A Cambridge academic whose pioneering leukemia drug Campath generates more than £500,000 a year for the university this week revealed how the institution approved disclosure of his research results before publication and without his permission, writes Caroline Davis.
As academics turned out in force to attend the latest stage of discussions on the university's ownership of intellectual property rights, therapeutic immunologist Mike Clark revealed that licensing contracts drawn up by the director of Cambridge's Research Services Division, David Secher, were signed without his involvement.
Dr Clark was also signed up to work overseas for two days a year without his consent.
He said: "When I finally received copies of these agreements I was very surprised, even shocked, at their contents.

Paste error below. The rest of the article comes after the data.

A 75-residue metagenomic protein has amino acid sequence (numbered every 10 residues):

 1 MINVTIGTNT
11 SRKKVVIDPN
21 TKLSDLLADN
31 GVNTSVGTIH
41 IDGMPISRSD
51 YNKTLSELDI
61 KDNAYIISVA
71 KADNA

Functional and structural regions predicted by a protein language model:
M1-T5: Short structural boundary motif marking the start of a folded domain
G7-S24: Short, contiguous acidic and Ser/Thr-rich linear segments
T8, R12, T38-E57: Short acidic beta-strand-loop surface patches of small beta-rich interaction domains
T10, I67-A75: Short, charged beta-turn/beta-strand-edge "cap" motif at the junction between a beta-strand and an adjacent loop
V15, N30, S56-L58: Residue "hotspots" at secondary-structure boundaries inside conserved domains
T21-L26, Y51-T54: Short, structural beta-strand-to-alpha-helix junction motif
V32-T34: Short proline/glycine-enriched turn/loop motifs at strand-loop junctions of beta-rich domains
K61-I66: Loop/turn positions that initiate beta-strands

"It seems to me that RSD has negotiated completely inappropriate terms, and I very much doubt whether they would have the ability to ensure that the university could meet all of the obligations."
In this week's discussion, Tim Mead, head of administration at Cambridge, announced a wide-ranging review of the RSD.
Ross Anderson, a member of the university council, said: "The policy pursued recently by RSD is like a cancer in the body of the university. It has destroyed trust between the Regent House and the Old Schools."
Richard Lambert, who is carrying out a review of Cambridge business links for the Treasury, has highlighted the RSD as a particular concern.